Images of Black Power, 1965--1975: A visual commentary on revolution

Date of Award


Degree Type


Degree Name

Doctor of Philosophy (PhD)


Teaching and Leadership


Hope Irvine


Black Power, Revolution, African-Americans, art history

Subject Categories

African American Studies | American Art and Architecture | Bilingual, Multilingual, and Multicultural Education | Other Teacher Education and Professional Development


This study seeks to address the role of images created during the Black Power movement and to provide evidence that a gap in the art historical research exists. According to Lewis, the art and artists are not unrecognized because they are ignored, but because there are seldom observed (Lewis, 1969). Although Black artists and art historians have posited that there is no way to separate the cultural effort from the social condition which inspired and influenced it, an examination of art surveys seem to have done just that (Jackson, 1971; Bearden & Henderson, 1993). This study seeks to illustrate the relationship between art of the Black power movement and the people, as well as identify the images which documented the struggle and created revolution by virtue of their subject matter (Patton, 1989).

The Black Power movement emanated from a collective cry for justice from a cross-section of Black America. It negated boundaries of socioeconomic conditions, geographic and generational status (Lewis, 1971). Although these artists-activists operated in the role of visual storytellers, the passage of time has neglected to record the story of these illustrative griots.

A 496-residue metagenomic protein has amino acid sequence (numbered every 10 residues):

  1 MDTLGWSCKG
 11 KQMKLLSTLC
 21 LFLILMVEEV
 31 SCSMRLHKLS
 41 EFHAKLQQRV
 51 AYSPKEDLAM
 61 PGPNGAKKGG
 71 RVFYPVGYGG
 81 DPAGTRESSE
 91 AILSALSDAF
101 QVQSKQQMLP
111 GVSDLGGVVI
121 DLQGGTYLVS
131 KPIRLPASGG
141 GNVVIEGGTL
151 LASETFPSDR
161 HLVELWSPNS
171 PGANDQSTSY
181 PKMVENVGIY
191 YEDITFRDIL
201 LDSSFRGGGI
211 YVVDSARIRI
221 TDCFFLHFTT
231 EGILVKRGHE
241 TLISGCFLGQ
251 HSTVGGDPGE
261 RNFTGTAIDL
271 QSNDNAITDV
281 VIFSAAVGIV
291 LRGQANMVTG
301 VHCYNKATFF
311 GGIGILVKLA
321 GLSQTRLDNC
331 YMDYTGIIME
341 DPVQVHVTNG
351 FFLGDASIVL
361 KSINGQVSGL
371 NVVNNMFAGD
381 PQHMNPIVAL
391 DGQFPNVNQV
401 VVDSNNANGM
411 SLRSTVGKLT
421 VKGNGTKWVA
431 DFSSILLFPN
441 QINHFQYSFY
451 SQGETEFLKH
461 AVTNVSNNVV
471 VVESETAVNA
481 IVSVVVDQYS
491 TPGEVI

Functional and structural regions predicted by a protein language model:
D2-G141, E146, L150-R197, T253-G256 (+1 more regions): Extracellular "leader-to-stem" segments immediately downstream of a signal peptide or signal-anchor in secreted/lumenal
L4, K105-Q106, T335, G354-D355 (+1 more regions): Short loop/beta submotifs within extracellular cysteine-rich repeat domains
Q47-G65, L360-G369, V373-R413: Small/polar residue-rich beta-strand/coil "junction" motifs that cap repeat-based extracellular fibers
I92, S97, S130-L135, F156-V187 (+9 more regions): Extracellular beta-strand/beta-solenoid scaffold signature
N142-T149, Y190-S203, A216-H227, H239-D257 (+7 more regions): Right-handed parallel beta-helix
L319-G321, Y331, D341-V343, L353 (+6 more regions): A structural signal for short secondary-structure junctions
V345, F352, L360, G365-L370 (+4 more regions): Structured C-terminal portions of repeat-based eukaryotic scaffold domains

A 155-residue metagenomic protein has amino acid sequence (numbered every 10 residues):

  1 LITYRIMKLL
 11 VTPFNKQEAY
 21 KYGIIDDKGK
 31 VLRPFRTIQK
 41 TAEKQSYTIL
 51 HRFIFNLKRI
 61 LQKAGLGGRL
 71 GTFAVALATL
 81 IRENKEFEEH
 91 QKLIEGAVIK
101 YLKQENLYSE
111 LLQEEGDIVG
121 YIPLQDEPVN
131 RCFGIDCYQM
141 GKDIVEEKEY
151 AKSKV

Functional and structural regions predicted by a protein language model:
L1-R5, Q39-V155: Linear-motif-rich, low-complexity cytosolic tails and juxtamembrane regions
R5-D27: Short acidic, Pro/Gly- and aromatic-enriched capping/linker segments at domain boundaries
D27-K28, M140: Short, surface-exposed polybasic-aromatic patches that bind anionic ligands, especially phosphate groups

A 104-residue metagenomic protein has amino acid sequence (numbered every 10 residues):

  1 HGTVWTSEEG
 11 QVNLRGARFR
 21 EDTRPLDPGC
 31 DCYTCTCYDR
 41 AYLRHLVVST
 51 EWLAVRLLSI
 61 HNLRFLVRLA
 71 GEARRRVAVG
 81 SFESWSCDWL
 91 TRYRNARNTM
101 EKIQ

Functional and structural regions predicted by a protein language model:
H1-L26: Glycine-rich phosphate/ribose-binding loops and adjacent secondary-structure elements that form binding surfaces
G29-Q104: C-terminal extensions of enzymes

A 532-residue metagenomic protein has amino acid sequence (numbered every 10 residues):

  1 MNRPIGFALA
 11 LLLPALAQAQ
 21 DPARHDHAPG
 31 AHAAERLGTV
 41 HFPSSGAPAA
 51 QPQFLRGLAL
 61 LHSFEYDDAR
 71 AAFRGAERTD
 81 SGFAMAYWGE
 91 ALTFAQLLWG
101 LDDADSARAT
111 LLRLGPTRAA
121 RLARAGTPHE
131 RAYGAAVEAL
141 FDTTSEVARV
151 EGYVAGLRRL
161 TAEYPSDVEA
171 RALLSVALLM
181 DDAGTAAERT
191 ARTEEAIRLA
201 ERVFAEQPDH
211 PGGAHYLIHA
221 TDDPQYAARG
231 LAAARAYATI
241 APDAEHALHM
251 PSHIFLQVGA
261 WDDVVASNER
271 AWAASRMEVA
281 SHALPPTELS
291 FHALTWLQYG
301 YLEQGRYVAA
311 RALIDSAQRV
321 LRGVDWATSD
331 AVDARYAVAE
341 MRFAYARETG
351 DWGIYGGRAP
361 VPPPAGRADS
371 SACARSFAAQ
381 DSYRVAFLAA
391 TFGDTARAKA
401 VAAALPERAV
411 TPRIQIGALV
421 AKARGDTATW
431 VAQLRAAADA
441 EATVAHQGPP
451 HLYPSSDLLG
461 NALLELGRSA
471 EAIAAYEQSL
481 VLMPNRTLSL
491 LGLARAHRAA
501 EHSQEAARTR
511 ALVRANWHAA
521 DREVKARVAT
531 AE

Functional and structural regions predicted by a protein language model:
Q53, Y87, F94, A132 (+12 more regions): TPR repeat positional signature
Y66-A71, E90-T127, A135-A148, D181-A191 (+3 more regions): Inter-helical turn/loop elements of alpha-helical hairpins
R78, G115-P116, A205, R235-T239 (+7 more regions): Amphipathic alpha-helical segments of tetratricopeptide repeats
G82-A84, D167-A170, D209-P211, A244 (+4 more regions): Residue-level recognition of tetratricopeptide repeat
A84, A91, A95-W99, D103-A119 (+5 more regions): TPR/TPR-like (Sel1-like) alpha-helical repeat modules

Residing within this topic of Black Power, are sub-issues of identity and aesthetics. Questions of personal responsibility and social accountability were also the focus of Black people. The art and artists of the era were often measured against this standard (Ransaw, 1979). Critical issues began to be debated in collectives and on street corners.

The qualitative technique of document analysis was utilized via grounded theory design (Strauss & Corbin, 1990; Hodder, 1998). The data collection will consist of exhibition catalogues, books, and periodicals written during the Black Power Era, as well as documents written as reflective text, both historical and autobiographical.

The results of this study will begin to address the gap in research and articulate the role that these images had on a Black nation, the country and arguably the world. Art educationally, the findings will aid in creating a more critical discussion in regards to multicultural art and begin to help educators re-connect Black art and artists to all aspects of their history beyond the Harlem Renaissance and the WPA. Ultimately the research intends to give credit to many of the artists-activists who recorded the history of a nation.


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